Specifically concerning Lewis and Tolkien: I think it’s because we’d rather live in Middle-Earth than Mississippi, Narnia than New York. For us, these writers are nearly as mythical and heroic as their own characters, and their country as ancient and mysterious as their own created worlds. Lewis becomes not only a great thinker, but an Aslan conquering the White Witch of atheism; Tolkien an Elrond telling lost stories of the land across the western sea. These men taught us the relationship between Christianity and fantasy and we in turn have made them fantastical Christians.

    • william brown


      That’s it. I think what you said so well is key…………..

      “I think it’s because we’d rather live in Middle-Earth than Mississippi, Narnia than New York. For us, these writers are nearly as mythical and heroic as their own characters, and their country as ancient and mysterious as their own created worlds.”

      I mentioned in my post above the historical memory of these great British writers; an endlessly deep and fertile creative imagination based on the ancient Christian land and heritage that is Britain ( I can hear the Cambridge choir singing Sir Hubert Parry’s “Jerusalem”!).

      As I look over the various authors that folks have listed in support of their argument for American literature, I can’t help but feel that they are making my point for me: British Lit. is superior to American in quantity and quality (OK, they’ve had a few more years to work on it than we have, but I’d say even per capita the Brits win hands down :)

      Nothing against Hemingway, Faulkner, Lee, and Steinbeck, but these are second or third rate compared to Chaucer, Shakespeare, Dickens, Austen, and Swift.
      Well, maybe Hawthorne and Melville would approach, say a Conrad, G. Eliot, or Hardy.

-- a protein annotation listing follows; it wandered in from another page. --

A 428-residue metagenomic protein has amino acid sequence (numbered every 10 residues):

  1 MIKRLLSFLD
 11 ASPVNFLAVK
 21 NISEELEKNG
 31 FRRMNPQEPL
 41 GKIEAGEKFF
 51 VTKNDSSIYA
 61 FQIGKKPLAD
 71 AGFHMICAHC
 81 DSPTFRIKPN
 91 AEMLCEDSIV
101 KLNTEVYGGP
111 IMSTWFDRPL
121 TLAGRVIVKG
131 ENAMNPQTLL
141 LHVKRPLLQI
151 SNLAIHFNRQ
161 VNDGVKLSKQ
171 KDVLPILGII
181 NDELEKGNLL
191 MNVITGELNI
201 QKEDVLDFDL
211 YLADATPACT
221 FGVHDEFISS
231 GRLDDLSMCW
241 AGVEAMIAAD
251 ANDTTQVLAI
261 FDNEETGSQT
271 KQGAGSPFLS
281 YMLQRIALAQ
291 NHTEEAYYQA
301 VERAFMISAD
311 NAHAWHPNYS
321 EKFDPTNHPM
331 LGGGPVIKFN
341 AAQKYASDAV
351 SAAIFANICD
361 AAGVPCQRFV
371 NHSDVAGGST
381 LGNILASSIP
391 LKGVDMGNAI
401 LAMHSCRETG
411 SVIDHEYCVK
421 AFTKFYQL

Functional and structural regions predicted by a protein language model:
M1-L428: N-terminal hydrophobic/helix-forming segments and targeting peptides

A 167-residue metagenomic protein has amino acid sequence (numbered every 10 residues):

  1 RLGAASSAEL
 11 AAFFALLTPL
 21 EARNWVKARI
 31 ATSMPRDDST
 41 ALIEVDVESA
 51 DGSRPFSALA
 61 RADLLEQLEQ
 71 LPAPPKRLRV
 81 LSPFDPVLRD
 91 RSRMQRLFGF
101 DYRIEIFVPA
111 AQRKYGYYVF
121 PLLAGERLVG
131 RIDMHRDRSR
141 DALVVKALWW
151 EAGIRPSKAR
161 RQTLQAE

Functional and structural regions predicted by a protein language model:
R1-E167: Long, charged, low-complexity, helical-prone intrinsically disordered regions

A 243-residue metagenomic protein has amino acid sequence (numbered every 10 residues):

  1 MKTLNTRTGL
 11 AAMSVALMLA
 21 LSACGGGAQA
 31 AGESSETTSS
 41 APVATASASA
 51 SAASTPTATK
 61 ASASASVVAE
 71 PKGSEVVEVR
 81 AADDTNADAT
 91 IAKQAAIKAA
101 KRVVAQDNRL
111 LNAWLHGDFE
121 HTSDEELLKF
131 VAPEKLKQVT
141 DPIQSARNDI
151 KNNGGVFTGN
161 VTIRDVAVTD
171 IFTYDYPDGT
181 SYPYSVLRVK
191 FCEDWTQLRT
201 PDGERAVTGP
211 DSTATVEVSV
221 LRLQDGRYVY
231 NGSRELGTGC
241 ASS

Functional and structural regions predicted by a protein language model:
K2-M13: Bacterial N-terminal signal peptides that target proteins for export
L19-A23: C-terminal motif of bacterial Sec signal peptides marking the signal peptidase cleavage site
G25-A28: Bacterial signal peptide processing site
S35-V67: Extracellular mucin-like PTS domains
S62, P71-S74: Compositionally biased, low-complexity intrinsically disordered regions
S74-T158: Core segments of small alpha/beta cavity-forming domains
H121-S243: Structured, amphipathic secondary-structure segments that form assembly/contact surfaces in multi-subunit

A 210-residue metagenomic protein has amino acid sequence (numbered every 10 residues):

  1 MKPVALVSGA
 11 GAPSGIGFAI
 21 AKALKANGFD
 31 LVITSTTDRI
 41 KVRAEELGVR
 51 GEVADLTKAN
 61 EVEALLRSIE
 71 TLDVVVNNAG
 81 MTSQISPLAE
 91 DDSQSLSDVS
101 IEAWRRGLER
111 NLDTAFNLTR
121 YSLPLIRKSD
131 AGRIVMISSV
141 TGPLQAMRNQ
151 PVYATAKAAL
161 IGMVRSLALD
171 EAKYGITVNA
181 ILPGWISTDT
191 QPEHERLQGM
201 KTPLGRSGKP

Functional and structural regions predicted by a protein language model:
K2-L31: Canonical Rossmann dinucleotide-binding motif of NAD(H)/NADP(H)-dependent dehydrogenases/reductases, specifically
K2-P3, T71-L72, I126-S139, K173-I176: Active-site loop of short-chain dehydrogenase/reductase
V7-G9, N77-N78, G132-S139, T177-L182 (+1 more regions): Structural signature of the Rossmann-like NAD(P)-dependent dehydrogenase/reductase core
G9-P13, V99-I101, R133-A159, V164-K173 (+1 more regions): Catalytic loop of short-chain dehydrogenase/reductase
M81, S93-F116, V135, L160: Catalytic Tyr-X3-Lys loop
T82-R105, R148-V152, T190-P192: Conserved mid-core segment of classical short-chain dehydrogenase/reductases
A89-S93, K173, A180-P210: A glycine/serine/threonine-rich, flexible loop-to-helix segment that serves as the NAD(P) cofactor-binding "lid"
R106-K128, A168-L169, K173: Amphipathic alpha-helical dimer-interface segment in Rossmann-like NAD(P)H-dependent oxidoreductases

Disclaimer: I was a Yorkshire country vet, ca. 1935, in my former incarnation.

      PS: This is all meant to be a bit tongue and cheek in case anyone hasn’t noticed.

      PSS: They’re still singing………

      “And did those feet in ancient time.
      Walk upon England’s mountains green:
      And was the holy Lamb of God,
      On England’s pleasant pastures seen!”

  • David Burkhardt

    John Stott and Packer were very helpful in my early Christian years in 1979-1981. Very disappointed in Stott’s denial of hell, and Packer’s involvement with ECT. Guess that happens with the Anglican downgrade?? Should have migrated to Ian Hamilton’s Presbyterian church in Cambridge!! CS Lewis has written several profound and insightful things, but as Derek Thomas notes; has doctrinal problems with the atonement and other issues! Wasn’t Tolkien Roman Catholic??
    I am not real positive about using “fantasy” to depict the Gospel story?? Maybe some have come eventually to saving faith after exploring the Bible, via their hazy allegorical writings.
    Bunyan’s Analogy (not Allegory) “Pilgrim’s Progress” is a much, much better display of Biblical Truth! I have several British heroes, among them Carl Trueman, Derek Thomas, Peter Masters of London’s Metropolitan Tabernacle. Believe we should focus on the best not just the half decent!!! David Burkhardt

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  • Riley

    The affinity goes both ways. If American evangelicals are the cousin of British evangelicals, though we may be the younger cousin, yet we are the larger cousin. British Christians often look up to America as a place which is not quite as post-Christian as the modern UK. From their perspective the influence we have is almost idyllic. And it’s common for them to send their candidates to American seminaries, etc. I guarantee that any British Christian versed in theology will be reading a lot of American authors. And they will probably be using an American-done Bible translation (even if it’s the “Anglicized edition.”)